Tuesday, March 31, 2009

A "healthy" populism?

Recently, there have been numerous articles written arguing for what has been called a "healthy" populism. Several essays have been written by Rod Dreher, AKA crunchy con, where he says we need a new, healthy, populism. Also, the new Newsweek, has as their cover story, the various voices of the new populism. Since, in this current climate of economic and cultural uncertainty, we seem to be seeing a resurgence of populism. What exactly "is" populism?

At least in the American context, populism has expressed itself traditionally in left/right manifestations which, although obviously different in their political expressions, is nonetheless a fundamentally reactionary expression that seeks to find its heart and soul in finding an enemy with which it can say, "they" are the enemy. It must never be me. Populism is always and only the voice of the people in reaction to the current circumstances, but in such a way that never allows that the guilt may lie within. It's those greedy capitalists! It's those dirty Jews! It's those filthy...(fill in the blank)!

Populism, at least so far as it has been expressed so far, sees the voice of the people as the voice of God. You know, vox populi, vox dei. The only problem with the voice of the people is that they are human. And if you're a Christian, as I am, then you are constrained by the assumption that every human is fallen, and thus not to be trusted as the final voice, whether individually or collectively. Only God's voice is ultimately authoritative. And even then our apprehension is tentative, in that we see through a glass darkly.

So far, of the populisms I've seen so far, whether of the left or right variety, they all contain within themselves the inherent weakness of assuming that "the people" have an innate wisdom that is greater than the powers that be. Populism assumes that the "common man" has a grasp of common sense that doesn't exist among the privileged classes. The upper, privileged classes have become corrupt by their laziness brought upon by their expectation of always being in a place of power. In large measure this is true. Those who have enjoyed the benefits of power have acted as though this is their natural right, never to be overturned. But even with this reality being true, it doesn't mean that those on the bad end of the privilege standard are by nature better.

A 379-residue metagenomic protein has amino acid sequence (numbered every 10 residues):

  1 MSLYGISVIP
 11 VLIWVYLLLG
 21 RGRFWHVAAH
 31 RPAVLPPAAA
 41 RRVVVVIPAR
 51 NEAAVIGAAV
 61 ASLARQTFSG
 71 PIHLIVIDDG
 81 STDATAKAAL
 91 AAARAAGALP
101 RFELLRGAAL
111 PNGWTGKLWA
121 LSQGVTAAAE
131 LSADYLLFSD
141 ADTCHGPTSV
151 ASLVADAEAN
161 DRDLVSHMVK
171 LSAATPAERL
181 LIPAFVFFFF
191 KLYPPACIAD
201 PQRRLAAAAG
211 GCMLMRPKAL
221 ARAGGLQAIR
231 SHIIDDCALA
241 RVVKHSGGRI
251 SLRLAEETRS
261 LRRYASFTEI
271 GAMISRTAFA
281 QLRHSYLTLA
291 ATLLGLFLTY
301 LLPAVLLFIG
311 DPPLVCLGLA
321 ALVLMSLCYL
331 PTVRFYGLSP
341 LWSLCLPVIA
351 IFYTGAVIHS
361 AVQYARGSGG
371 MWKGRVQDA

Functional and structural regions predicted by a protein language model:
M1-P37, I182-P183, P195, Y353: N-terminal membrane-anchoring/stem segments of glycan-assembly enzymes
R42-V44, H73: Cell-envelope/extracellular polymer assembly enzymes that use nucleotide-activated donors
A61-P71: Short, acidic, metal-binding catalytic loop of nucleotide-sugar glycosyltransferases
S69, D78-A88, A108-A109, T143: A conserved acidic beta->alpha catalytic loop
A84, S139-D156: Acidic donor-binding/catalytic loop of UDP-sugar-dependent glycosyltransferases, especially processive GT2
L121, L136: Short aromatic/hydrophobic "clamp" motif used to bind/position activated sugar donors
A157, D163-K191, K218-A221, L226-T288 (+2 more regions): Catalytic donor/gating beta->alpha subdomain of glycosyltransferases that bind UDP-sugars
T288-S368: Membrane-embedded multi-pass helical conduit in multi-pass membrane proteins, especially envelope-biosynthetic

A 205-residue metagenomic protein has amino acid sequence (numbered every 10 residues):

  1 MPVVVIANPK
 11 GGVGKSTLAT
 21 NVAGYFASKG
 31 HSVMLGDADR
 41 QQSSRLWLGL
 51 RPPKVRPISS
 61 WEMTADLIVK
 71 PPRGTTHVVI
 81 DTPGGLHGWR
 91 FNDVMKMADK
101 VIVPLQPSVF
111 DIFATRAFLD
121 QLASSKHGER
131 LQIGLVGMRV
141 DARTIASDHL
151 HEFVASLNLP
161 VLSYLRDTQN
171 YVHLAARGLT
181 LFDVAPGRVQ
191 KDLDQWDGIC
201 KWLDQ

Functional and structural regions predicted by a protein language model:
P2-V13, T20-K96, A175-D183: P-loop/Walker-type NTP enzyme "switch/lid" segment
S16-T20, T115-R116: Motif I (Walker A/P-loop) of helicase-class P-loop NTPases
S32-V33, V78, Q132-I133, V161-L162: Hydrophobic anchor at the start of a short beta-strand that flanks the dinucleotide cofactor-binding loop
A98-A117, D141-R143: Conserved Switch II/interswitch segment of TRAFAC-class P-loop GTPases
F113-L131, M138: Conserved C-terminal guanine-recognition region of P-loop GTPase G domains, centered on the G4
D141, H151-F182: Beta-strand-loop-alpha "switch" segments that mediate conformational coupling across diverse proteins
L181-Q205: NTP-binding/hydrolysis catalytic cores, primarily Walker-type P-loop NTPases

The Christian view is that every human being is effected, infected if you will, by an internal conflictedness that seeks its own short-term gain, over and against anyone else, and many times even against its own long-term interests. Even though many of the founders of the US were not Christian, they nonetheless understood (esp. Madison) that human nature was such that government needed to be constrained by a divided structure in order to avoid the temptation of one part exercising tyranny over all others, whether as a majority or a minority.

Populism has always assumed that the voice of the "people" is sacrosanct. But as Christians, we know that any crowd that calls out "hosanna!" can in no time cry out "crucify him!" The American founders knew this, and we should too.

No comments: